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Fundraiser launched by Drug User Liberation Front (PHOTOS)

A gofundme campaign has been launched to directly benefit people who use drugs.
drug-liberation
Protestors from the DULF in the DTES. Photo: @DanaLarsen / Twitter

The Drug User Liberation Front has launched a campaign to raise funds for people who use drugs in British Columbia.

Earlier this week, the organization held a protest march and rally in support of a 'real' safe supply of drugs in British Columbia in Vancouver's Downtown Eastside. Following the march, they handed out a safer supply of opiates and cocaine to residents of the DTES for free. 

In a release, the DULF states that, "These drugs have been tested via FTIR spectrometry and immunoassay and are free of fentanyl, fentanyl analogues, benzodiazepines and many other harmful adulterants."

dlf-protestPhoto: @DanaLarsen / Twitter

Now, Jeremy Kalicum, a member of the DULF, has organized a gofundme campaign to directly benefit people who use drugs. First and foremost, he writes that the campaign funds will be used to purchase necessary supplies.

In a phone call, Kalicum tells Vancouver Is Awesome that money raised through the campaign will likely go toward holding a similar event as the one that followed Tuesday's protest, which will directly benefit people who use drugs. During that event, he says 200 points of 'safe' cocaine and opiates were distributed to people who use drugs. Each point was 0.1 grams of said drug.

DOLF-jeremyJeremy Kalicum standing beside people who have lined up for the safe supply. Photo courtesy of Erica Thomson

DULF is a conglomerate of advocacy groups across the province of BC looking to move drug policy in a progressive direction using direct action methodologies. Ultimately, the organization looks to provide tangible solutions to the overdose crisis. 

In May alone, 170 people died of an overdose, topping the previous record of 161 set in December 2016. Of the 170, the presence of fentanyl was detected in 119 cases. May’s numbers represent a 93% increase over the same month last year and a 44% increase over April 2020

Erica Thomson, the executive director of the BC and Yukon Association of Drug War Survivors, tells V.I.A. in a phone call that COVID-19 isn't to blame for the opioid crisis.

"People want to blame COVID. It's prohibition," says Thomson. "People always talk about getting more treatment centres, but that's not the answer. We need a clean supply."

Thomson adds that many treatment options in the Province fail to help people who have substance abuse issues. She says that women have also been sexually abused in these places when they are most vulnerable.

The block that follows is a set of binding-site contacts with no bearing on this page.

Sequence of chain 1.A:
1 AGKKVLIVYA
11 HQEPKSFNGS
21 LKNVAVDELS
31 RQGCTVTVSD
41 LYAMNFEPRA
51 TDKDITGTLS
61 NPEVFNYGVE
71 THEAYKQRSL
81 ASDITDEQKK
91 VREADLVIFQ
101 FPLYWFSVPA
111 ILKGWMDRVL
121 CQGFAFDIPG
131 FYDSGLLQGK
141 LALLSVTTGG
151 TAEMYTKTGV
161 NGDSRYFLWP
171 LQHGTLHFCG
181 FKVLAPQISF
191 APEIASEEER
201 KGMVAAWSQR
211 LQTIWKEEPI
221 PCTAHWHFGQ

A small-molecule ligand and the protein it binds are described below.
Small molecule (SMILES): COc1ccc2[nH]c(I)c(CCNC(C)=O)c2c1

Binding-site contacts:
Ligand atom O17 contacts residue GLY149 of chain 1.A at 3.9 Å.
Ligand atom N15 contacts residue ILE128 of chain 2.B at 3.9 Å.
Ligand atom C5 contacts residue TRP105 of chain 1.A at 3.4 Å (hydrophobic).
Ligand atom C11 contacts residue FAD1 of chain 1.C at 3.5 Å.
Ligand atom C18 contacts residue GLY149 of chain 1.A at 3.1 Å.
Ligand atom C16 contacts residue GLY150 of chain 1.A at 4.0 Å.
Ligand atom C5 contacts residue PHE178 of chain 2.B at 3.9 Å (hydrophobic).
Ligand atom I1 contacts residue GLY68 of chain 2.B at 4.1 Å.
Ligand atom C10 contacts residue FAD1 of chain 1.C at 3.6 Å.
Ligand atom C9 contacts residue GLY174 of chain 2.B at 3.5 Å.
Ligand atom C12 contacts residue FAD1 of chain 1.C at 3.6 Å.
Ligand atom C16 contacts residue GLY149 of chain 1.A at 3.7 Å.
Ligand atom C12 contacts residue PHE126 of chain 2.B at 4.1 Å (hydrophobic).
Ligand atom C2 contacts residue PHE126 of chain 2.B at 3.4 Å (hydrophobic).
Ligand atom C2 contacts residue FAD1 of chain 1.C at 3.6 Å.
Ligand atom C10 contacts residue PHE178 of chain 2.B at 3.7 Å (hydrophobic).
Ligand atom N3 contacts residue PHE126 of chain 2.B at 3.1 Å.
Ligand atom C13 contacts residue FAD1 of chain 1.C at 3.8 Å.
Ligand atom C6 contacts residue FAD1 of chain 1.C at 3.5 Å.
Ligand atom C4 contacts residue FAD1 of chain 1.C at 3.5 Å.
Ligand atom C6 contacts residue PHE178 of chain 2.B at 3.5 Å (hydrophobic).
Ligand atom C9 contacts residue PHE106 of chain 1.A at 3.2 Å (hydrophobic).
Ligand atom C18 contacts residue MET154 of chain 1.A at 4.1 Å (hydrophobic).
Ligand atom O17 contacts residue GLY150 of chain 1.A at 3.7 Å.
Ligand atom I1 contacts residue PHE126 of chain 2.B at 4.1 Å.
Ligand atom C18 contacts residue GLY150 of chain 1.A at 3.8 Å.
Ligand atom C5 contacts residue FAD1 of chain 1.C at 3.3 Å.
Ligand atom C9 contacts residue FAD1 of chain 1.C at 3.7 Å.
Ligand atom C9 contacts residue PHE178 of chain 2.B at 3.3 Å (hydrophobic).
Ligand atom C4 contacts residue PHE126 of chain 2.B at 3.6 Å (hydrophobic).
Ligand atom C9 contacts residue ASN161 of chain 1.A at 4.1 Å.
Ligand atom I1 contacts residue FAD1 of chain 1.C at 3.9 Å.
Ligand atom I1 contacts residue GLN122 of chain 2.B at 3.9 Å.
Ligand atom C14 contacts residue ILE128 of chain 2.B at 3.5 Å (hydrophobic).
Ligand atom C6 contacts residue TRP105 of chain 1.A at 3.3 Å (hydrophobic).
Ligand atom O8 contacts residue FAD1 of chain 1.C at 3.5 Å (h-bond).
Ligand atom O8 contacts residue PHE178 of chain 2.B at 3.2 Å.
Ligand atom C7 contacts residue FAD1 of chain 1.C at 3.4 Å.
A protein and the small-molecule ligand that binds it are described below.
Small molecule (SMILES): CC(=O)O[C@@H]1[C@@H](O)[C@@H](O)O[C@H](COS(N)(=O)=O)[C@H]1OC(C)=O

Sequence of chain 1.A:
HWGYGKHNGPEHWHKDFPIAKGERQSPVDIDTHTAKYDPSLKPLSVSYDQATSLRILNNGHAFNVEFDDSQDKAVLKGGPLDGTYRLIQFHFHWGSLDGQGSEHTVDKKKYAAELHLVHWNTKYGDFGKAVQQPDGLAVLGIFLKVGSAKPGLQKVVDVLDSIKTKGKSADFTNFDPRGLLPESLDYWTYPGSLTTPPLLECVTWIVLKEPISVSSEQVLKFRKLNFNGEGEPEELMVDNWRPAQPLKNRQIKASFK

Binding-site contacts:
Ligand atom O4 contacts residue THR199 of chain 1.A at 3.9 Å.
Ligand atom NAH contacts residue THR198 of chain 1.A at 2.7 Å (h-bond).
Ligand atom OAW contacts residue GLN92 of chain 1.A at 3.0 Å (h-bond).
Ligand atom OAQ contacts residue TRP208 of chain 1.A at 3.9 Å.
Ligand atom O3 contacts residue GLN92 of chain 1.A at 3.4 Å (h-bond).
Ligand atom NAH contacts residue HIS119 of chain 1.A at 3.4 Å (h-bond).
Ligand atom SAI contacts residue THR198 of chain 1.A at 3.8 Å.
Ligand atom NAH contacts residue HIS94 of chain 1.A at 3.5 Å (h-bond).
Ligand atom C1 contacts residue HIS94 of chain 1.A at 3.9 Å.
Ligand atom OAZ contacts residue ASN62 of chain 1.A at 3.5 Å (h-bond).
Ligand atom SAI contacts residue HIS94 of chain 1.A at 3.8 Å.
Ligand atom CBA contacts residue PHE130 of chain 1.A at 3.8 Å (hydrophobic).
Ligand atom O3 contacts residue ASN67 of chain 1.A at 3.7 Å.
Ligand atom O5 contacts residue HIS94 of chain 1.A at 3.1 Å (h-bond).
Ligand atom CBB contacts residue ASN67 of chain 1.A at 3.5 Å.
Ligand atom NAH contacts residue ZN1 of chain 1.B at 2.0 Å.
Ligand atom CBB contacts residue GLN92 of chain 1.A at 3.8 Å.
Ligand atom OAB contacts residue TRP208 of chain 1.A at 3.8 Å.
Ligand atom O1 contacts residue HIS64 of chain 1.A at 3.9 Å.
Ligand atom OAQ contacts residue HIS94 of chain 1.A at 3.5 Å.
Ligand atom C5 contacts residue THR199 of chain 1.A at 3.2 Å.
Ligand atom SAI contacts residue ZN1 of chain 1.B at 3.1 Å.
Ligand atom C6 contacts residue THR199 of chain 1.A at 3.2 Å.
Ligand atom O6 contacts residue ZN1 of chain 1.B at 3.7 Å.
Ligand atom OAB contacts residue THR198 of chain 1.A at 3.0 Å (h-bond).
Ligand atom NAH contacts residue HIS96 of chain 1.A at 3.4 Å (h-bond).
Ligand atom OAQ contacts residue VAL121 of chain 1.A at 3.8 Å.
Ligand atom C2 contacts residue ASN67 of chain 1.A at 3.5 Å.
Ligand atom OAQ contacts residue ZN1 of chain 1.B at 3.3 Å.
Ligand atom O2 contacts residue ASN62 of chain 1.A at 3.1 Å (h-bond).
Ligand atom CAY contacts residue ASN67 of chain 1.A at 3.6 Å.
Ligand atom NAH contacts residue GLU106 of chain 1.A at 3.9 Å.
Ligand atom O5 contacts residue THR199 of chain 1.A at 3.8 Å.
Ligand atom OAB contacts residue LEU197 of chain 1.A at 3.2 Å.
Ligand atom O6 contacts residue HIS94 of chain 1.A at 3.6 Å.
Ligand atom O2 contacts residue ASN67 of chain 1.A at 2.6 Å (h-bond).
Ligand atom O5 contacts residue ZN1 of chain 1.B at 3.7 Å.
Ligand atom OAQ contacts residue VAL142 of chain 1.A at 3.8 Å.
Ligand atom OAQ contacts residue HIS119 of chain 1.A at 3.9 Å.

DOLF-protestorsStanding president of BC Yukon Drug War Survivors with Hawkfeather from Seashelt. Photo courtesy of Erica Thomson

And while the federal government recently eased prescribing restrictions for opioids, organizers say the Province has failed to protect the most vulnerable populations, leading to a record number of deaths.

On March 26, 2020, the Province announced new interim clinical guidance for health care providers to support people who use drugs during COVID-19 and the ongoing overdose emergency. 

Currently, opioids, benzos, and stimulants may be prescribed to people who use illicit drugs.

However, Thompson argues that not all, if not very few, physicians adhere to the new BCCSU guidance. For one, she says that individual physicians may or may not have the ability or desire to prescribe certain medications to people who use drugs.

The Risk Mitigation Interim Guidance states that, "Individuals should be aware that the prescribing outlined in the interim clinical guidance sits outside of current standard practice and may not be provided by all community prescribers. However, prescribers may refer patients for an addiction assessment at a different clinic and support them during the COVID-19 pandemic."

And since a number of people who use drugs may feel uncomfortable leaving their community, they may not find a physician who will prescribe them medication. Moreover, Thompson says that the relationship between people who use illicit drugs and doctors is, "truly the only adversarial doctor/patient relationship." 

"Doctors have been taught not to give drugs to drug users," explains Thompson. "And they don't."

dolf-continuedPhoto courtesy of Erica Thomson
dana-larson-drug-tentPhoto: @DanaLarsen / Twitter


 

Find out more information about the campaign HERE. Update as of 10 a.m. on Friday, June 26: gofundme has removed the campaign.

- With files from Gary Mckenna / Tri-City News. 





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